"Despite increasing hemlock volume over the last four decades across most of the eastern United States, the regions with long-established populations of hemlock woolly adelgid are also the regions where hemlock is accumulating slowest," says Morin. "Net growth rates decrease as years of infestation increase and mortality rates increase, with mortality starting to equal net growth in areas where hemlock woolly adelgid has been present for 10 to 20 years." As time goes on, the trend of increasing abundance may begin to reverse.


Contact: Sonja Oswalt
USDA Forest Service ‑ Southern Research Station

Related biology news :

1. Nordic study shows marginally higher but overall low risk of stillbirth in ART children
2. GOES satellites see ash still spewing from Chilean volcano
3. Study reveals how high-fat diet during pregnancy increases risk of stillbirth
4. Study: Pace of brain development still strong in late teens
5. Racial disparities still exist in colorectal cancer screening despite increased Medicare coverage
6. Americans still may not be getting enough calcium
7. Penguins that shun ice still lose big from a warming climate
8. EARTH: Still in a haze: Black carbon
9. Elevated nitrogen and phosphorus still widespread in much of the nations streams and groundwater
10. Research shows radiometric dating still reliable (again)
11. Survey shows many are still clueless on how to save energy
Post Your Comments:
Related Image:
Hemlocks still abundant despite adelgid infestations
(Date:5/3/2016)... , May 3, 2016  Neurotechnology, a provider ... MegaMatcher Automated Biometric Identification System (ABIS) , ... multi-biometric projects. MegaMatcher ABIS can process multiple complex ... any combination of fingerprint, face or iris biometrics. ... SDK and MegaMatcher Accelerator , which ...
(Date:4/19/2016)... UAE, April 20, 2016 The ... as a compact web-based "all-in-one" system solution for all ... fingerprint reader or the door interface with integration authorization ... access control systems. The minimal dimensions of the access ... into the building installations offer considerable freedom of design ...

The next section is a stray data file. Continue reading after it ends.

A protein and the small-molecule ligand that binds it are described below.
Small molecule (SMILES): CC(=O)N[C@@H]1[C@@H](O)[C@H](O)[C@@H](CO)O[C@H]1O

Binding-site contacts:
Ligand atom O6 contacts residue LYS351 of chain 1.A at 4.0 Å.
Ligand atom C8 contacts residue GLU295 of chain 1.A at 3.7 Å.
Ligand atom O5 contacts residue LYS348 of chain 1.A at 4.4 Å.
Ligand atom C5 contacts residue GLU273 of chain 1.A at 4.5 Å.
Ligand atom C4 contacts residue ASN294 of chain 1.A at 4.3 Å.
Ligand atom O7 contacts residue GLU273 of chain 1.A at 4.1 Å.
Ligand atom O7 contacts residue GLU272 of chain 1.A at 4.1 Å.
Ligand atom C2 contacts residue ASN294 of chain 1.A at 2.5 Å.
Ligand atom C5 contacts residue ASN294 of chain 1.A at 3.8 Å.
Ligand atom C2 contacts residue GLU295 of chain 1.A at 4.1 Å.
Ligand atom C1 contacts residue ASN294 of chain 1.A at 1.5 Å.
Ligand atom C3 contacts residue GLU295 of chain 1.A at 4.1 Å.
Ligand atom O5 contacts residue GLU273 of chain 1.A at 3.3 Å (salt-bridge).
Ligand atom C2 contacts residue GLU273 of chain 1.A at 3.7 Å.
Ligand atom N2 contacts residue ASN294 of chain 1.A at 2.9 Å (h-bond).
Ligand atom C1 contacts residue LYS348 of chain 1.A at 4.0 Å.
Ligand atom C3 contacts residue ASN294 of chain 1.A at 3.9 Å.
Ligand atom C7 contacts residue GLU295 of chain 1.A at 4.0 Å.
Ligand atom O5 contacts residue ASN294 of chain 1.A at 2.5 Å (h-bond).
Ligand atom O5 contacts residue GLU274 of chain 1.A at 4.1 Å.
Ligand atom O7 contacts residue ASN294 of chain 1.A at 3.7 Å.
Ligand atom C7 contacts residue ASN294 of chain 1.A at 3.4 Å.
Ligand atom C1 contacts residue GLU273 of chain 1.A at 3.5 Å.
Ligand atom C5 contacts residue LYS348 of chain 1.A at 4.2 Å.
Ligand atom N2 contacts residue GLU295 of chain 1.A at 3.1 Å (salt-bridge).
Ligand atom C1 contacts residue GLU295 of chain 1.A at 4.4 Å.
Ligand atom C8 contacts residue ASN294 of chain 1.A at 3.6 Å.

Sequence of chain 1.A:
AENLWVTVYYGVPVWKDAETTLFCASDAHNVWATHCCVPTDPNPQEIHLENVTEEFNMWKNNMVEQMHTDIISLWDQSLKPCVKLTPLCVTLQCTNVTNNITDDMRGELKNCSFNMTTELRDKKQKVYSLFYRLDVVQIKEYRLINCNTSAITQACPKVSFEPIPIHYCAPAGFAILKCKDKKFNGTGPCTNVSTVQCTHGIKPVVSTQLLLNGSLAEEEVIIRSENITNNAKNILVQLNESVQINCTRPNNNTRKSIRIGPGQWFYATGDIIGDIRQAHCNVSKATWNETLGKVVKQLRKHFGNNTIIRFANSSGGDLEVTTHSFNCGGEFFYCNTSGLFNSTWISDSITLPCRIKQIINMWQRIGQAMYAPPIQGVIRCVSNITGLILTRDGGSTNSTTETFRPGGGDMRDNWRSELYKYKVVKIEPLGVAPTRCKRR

(Date:3/31/2016)... RATON, Florida , March 31, 2016 ... LEGX ) ("LegacyXChange" or the "Company") ... for potential users of its soon to be launched ... video ( ) will also provide ... the use of DNA technology to an industry that ...
Breaking Biology News(10 mins):
(Date:6/27/2016)... 27, 2016   Ginkgo Bioworks , a leading ... was today awarded as one of the World ... world,s most innovative companies. Ginkgo Bioworks is engineering ... real world in the nutrition, health and consumer ... with customers including Fortune 500 companies to design ...
(Date:6/24/2016)... Raleigh, NC (PRWEB) , ... June 24, 2016 , ... ... find the most commonly-identified miRNAs in people with peritoneal or pleural mesothelioma. Their findings ... here to read it now. , Diagnostic biomarkers are signposts in the blood, ...
(Date:6/23/2016)... TORONTO , June 23, 2016 /PRNewswire/ - ... Ontario biotechnology company, Propellon ... the development and commercialization of a portfolio of ... cancers. Epigenetic targets such as WDR5 represent an ... contribute significantly in precision medicine for cancer patients. ...
(Date:6/23/2016)... SANTA MONICA, Calif. , June 23, 2016  The Prostate Cancer ... to pioneer increasingly precise treatments and faster cures for prostate cancer. Members of ... 77 institutions across 15 countries. Read More About the ... ... ...
Breaking Biology Technology: